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PS Vita: Life, Death & Rebirth

Trent weighs in on Sony’s polarising handheld.

Back in 2012 I got my first taste of Sony’s ‘next big thing’ during a stint living in Brisbane. I was over visiting a mate and enjoying the ridiculously humid Queensland weather when we got chatting about the Vita. It so happened he was richer than me and owned one. One thing led to another and the next thing I know I am tapping away at Super Stardust HD on the glorious OLED screen and I knew that this device was something special.

It wasn’t until around 6 months later that I managed to lift myself back above the poverty line and could afford to pick up my own Vita from JB HIFI along with Killzone: Mercenary and Persona 4: Golden. The system blew my mind: the graphics, the fluidity of the touch screen, the fantastic emerging library of exclusives (especially the JRPGs). I was in heaven, and went on to constantly drain the battery almost every day to the point I wouldn’t even touch my PS3.


Persona 4 Golden is easily one of the best titles for the Vita, and one of the best JRPGs around.

Now, here we are in 2015 and that same sense of wonder and hope I once had for Sony’s system is dwindling. A casual scroll through most gaming sites will show a wide array of gamers announcing that the “Vita is Dead.” From the usual haters of anything Playstation (looking at you Xbox kids) to the (once) die-hard fans of the system, hope for the Vita seems to have faded like a guttering candle. People are selling their Vitas in droves while they can still get a decent price. It is never a good sign when you have your fan base selling and trading in your product for something else…

So what happened exactly?

Well, for me personally it feels as though it all began to go downhill around mid-2014. The PS4 was well and truly established by this point and doing remarkably well for Sony against the competition. The Vita however, even with it’s awesome cross-play functionality, seemed to be wavering in favour of smart phones and Nintendo’s 3DS (fantastic little unit by the way). The portability world has drastically changed since the glory days of the PSP, and I think the Vita really just came out at a bad time. It wasn’t selling as well, the exclusives began to dwindle (here in the West at least) and from a business standpoint, it would seem that for Sony to develop new software for the Vita they would be running at a loss no matter the quality of the title. I can understand this, but it doesn’t make the situation as a whole feel much better.

Now all this being said, a few new indie titles do pop up here and there. PS+ has been very generous with some cool titles scattered around the past 12 months, and the fact that I have almost all the PS1-era Final Fantasy games at my finger tips, to play on the go anywhere has really made me a happy camper.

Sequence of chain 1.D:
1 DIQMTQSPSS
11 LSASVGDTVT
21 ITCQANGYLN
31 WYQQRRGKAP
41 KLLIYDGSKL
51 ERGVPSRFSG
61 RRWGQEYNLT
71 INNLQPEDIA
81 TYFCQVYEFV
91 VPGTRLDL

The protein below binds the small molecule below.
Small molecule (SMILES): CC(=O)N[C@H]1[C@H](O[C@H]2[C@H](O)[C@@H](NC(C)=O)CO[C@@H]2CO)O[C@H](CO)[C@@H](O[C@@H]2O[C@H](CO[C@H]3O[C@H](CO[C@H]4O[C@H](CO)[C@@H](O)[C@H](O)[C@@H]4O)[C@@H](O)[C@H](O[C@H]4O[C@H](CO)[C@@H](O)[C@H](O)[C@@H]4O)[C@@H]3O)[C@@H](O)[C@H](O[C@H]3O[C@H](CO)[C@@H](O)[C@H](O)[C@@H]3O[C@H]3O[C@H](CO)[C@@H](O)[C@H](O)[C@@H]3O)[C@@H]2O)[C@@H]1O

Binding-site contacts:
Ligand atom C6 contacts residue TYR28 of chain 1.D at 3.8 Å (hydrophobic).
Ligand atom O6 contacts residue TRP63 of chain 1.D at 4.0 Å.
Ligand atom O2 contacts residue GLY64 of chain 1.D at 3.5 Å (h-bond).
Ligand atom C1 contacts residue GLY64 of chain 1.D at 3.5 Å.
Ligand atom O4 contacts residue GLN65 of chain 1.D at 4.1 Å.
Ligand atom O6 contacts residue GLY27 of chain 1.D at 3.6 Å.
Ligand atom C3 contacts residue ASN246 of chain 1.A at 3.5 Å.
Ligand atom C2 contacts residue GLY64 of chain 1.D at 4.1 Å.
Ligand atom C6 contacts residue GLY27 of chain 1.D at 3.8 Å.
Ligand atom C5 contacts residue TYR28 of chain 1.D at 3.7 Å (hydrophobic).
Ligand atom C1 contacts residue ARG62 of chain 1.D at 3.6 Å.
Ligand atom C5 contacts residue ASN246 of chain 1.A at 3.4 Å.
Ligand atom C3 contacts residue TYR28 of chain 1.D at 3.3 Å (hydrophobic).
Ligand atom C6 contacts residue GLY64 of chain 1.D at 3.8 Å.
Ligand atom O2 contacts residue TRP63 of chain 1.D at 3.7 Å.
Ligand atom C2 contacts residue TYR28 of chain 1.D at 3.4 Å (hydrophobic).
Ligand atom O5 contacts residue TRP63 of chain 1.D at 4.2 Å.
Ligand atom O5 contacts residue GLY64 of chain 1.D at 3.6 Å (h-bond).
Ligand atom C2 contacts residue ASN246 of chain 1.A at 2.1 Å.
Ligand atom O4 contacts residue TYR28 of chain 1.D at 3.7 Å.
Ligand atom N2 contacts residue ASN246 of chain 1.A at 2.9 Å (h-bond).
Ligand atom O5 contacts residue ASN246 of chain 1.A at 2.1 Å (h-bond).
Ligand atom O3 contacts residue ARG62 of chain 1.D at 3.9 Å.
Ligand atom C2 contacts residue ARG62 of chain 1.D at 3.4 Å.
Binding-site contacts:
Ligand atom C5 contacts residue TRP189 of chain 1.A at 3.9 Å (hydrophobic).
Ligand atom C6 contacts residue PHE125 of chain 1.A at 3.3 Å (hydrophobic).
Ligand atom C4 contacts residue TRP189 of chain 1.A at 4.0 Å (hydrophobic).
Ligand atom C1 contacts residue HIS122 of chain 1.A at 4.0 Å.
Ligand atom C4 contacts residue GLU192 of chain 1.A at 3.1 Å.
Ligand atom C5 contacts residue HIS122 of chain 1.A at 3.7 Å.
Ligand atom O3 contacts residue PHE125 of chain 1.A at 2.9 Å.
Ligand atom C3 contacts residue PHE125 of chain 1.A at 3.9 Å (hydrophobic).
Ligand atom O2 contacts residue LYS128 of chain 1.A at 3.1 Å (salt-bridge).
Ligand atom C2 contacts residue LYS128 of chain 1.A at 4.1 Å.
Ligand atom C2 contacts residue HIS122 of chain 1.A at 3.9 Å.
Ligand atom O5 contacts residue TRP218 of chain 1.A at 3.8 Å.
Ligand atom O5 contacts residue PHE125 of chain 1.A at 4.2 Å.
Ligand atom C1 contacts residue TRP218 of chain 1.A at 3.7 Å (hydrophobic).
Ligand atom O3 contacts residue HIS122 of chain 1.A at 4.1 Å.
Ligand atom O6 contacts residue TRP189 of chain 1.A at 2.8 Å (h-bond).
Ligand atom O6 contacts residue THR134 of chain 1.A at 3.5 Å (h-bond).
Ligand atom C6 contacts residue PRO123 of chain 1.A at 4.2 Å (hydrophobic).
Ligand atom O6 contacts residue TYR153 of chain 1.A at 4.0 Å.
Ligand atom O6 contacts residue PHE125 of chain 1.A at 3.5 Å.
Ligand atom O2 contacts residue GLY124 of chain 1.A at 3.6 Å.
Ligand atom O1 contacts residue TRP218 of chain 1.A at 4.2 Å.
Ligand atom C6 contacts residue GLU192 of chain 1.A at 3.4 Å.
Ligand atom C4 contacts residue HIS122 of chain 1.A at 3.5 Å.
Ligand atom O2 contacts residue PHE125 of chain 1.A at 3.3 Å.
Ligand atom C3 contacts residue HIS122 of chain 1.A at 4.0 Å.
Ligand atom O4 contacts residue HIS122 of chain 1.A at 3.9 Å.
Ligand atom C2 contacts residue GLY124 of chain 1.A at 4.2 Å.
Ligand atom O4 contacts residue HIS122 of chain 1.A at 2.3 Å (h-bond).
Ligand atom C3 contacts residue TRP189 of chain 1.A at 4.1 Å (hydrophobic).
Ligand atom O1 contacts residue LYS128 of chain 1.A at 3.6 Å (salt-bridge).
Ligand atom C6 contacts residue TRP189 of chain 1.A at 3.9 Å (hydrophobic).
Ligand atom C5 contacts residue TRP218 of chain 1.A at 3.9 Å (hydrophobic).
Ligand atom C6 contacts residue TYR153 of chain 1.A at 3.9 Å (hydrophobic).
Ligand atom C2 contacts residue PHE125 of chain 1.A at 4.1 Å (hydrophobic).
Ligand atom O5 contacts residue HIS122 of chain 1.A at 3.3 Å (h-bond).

Destiny via remote play proves the untapped potential for handling shooters on the handheld.

I still think the potential for the system yet to be unlocked. Bringing out a cheaper model of the Vita by replacing the OLED with an LED was a smart move by Sony to ship more units at a lower cost (at the sacrifice of a slightly weaker picture). But to move units, you need that support and trust that titles will come in the future, not just remote play which at this stage still feels fumbly with the touch-pad replacements for R2/L2 buttons. I cannot count the amount of times I would simply switch off a game that used the R2 and L2 buttons with the back touch pad, it was just shit to use and more often than not was not responsive at all. Bungie’s title Destiny did make good use of remote play and is probably the best example of how it should be done. It was easily the best playing shooter on the handheld, and it wasn’t even an exclusive to the system. By mapping touch controls to say lobbing a grenade or switching weapons the action was just made all the more smoother.


Tearaway was an impressive and charming indie exclusive to boot.

Cool apps like ‘Wake Up Club’ are also awesome. You could set an alarm which goes off at the same time on other people’s systems around the world, and they could help wake you up and get you to work on time by tapping on your avatar. It was a cool concept that turned out to be simple fun, and it’s things like this that remind me of the potential in the system and the possibilities that are still out there for the Vita.

Will Sony eventually reboot its handheld and give it the life it deserves? Who can really say? For now I’ll wait patiently as I chip away at the 900+ hours of Final Fantasy games I am yet to play.

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Written By Trent Saunders

Although he has been gaming since the Sega Mega Drive launched in 1990, he still sucks at most games. When not being trash he watches French horror films, drinks herbal tea and secretly loves the music of Taylor Swift.




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